As financial pressure builds on the regime of Libya's leader, Muammar Qaddafi, a global divide is emerging over whether to extend asset freezes against him and his associates to government institutions such as the Libyan Investment Authority (LIA).
While clear-cut asset freezes have been put into place by the UN, EU, US, UK, Canada, Switzerland and Austria in recent days against Col Qaddafi, his family and allies, it is less clear whether Libya's sovereign wealth will come under the same sort of scrutiny. The US and Austria have said their freezes apply both to individuals and the Libyan government, but other countries, including the UK, have yet to go that far.
UK treasury officials were considering the level of influence that Col Qaddafi and his family members had over the LIA's investments before freezing them, the Financial Times reported on Monday. If they had a direct say in how the fund deployed its money, LIA's UK assets, including property in London, could be put on ice.
"The LIA and its portfolio companies are all owned by the state rather than the Qaddafis themselves, so one would assume those assets aren't going to be frozen," said Victoria Barbary, an analyst at the Monitor Group in London.
With pressure mounting on the Libyan leader to relinquish the post he has held for more than four decades, however, analysts say more countries could enlarge asset freezes to include Libya's state holdings if he does not stand down soon.
US and EU officials have said in recent days they are considering imposing a no-fly zone over Libya and restricting oil exports to contain the regime. Libya is Africa's largest oil producer, pumping about 1.4 million barrels a day.
The LIA, Libya's largest store of oil savings, controls about US$64 billion (Dh235.06bn) of assets. It owns 3 per cent of Pearson, the publisher of the Financial Times, and 7.5 per cent of Juventus Football Club, according to regulatory disclosures in November. It also has 2.6 per cent of UniCredit, one of Italy's largest banks, and 2 per cent of Finmeccanica, an Italian conglomerate.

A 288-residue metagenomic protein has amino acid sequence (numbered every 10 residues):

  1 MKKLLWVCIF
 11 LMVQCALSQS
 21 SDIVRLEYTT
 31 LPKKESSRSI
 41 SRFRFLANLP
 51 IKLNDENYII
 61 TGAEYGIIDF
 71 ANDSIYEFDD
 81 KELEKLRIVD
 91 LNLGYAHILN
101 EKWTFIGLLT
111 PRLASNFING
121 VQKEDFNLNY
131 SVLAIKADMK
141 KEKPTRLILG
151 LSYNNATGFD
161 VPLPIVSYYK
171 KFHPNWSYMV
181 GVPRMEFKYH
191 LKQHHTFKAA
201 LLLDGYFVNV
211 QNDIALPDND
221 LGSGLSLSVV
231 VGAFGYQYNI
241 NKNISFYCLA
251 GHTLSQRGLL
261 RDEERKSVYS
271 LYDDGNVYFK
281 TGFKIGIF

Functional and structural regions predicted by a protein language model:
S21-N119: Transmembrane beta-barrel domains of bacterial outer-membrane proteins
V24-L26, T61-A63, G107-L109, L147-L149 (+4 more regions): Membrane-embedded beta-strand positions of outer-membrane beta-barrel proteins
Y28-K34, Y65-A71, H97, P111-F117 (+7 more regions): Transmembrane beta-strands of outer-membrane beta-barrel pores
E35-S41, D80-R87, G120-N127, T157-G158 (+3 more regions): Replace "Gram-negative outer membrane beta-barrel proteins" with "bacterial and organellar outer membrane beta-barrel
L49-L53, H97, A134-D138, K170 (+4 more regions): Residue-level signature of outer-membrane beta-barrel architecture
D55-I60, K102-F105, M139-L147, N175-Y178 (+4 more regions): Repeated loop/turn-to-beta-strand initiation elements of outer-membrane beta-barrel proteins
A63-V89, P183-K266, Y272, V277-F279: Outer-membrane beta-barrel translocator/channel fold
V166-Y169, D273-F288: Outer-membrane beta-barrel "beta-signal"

Any freeze on those assets could further restrain the regime from using financial muscle to quash the popular uprising.
Pearson said yesterday the LIA's 3.27 per cent holding was "effectively frozen", as its lawyers advised that the shares were subject to UN and UK sanctions. The company has told the LIA that it "will not register any transfer or pay any dividend in respect of the shares until further notice".
Other government institutions also boast big foreign holdings. The Libyan central bank owns an additional 4 per cent of UniCredit, plus almost 60 per cent of Bahrain's Arab Banking Corporation (ABC) and 14.45 per cent of Arab Insurance Group in Bahrain. ABC said on Monday it had not been affected by the global asset freezes.
Despite its size, the LIA has existed only since 2006 and has invested cautiously across the region, mostly in Africa and Italy, Libya's former colonial power. Aside from its stake in Juventus, a legacy asset acquired in 2002, and its Italian holdings, the LIA has focused on inexpensive hotels and infrastructure in Africa. Ms Barbary described the fund's assets as "not particularly exciting".
"They have invested quite heavily in Africa," she said.
"The political idea of the regime was they wanted to be seen as African, but mainly those were the markets open to them."